by Scott M. Morris

Murmurations are mesmerizing. Anyone who has watched tens of thousands of little starlings—and sometimes even hundreds of thousands of them—seemingly flying as a single entity knows how breathtaking the sight is. The magical synchronicity the flocks achieve is frankly bewildering. To watch them swarming and swirling and expanding and contracting, you experience a dizzying gestalt moment—in one glance, you can glimpse the intricate maneuvers of individual birds, then suddenly you are swept along by the galvanizing motion of the entire flock as it moils and makes vivid, living, dynamic patterns across the sky.

All of which is an apt description of Carlyle and Thad Lee’s recent show at the Southside Gallery in Oxford, Mississippi. Appropriately titled Murmurations, both the process of making the art for the show, as well as the impact the art had on the viewer, were redolent with the wonder of murmurations. The signature of the couple’s work, like the flight of starlings, is that it is possible to observe a rapturous harmony between the details of each piece—and the elements within each piece—and the powerful force of the sum of these details submerged into the whole.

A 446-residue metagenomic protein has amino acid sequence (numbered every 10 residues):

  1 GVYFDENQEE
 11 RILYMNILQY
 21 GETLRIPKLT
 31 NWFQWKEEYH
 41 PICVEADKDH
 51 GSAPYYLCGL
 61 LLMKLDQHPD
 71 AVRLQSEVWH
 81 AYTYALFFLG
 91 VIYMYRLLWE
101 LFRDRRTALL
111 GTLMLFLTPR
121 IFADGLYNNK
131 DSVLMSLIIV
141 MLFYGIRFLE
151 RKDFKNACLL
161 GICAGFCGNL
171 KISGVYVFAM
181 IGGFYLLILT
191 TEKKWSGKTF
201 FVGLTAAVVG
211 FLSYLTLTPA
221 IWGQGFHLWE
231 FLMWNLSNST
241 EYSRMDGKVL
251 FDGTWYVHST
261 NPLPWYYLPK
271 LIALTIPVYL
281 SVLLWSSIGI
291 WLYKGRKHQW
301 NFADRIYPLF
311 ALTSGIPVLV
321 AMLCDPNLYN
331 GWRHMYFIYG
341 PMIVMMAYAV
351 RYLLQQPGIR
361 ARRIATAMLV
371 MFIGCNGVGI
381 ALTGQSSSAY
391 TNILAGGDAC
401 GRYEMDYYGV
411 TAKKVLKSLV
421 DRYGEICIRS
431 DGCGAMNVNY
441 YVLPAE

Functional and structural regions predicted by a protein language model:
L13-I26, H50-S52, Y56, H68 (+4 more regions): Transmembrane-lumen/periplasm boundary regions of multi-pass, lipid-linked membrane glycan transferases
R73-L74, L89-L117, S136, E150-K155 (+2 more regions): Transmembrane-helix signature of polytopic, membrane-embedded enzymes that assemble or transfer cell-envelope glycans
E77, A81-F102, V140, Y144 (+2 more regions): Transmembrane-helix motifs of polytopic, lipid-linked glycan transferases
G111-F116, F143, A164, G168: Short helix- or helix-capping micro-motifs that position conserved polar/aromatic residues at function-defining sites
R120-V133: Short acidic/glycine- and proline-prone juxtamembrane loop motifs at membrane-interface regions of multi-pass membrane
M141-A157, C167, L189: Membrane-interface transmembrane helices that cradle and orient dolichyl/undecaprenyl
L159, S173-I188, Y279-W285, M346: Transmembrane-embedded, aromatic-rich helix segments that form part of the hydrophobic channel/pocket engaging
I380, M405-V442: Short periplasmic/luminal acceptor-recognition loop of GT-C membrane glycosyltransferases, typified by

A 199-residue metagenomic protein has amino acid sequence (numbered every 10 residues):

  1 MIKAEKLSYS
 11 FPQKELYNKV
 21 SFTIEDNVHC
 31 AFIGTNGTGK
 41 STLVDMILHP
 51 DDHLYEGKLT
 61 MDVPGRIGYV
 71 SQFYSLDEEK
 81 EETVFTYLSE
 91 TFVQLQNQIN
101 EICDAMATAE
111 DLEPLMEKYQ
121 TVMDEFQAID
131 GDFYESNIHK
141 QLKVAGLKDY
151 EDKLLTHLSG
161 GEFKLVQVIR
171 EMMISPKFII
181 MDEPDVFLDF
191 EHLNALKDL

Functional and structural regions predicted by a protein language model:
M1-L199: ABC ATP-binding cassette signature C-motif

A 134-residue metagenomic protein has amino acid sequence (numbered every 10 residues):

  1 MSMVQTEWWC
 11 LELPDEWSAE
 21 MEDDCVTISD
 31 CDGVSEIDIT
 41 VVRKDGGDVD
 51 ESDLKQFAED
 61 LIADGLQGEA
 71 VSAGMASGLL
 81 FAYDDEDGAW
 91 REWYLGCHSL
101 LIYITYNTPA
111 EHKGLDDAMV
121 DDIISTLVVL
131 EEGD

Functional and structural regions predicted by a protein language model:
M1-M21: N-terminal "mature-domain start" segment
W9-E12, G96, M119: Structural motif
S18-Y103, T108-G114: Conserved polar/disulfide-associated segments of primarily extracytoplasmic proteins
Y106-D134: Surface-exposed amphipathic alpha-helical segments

Because the paintings and photographs were inspired by being deeply immersed in nature in six different locations over the span of four seasons, the art itself provides a sense of a similar immersion for viewers. During that time period, Thad took photographs of trees, wildflowers and water surfaces, and Carlyle made drawings and paintings of them. Seeing Carlyle’s work clarified what Thad wanted to capture and create with his photographs, so he returned to his efforts invigorated with that clarity. In turn, Carlyle found that she was feeding off Thad’s work and gaining greater artistic lucidity from it.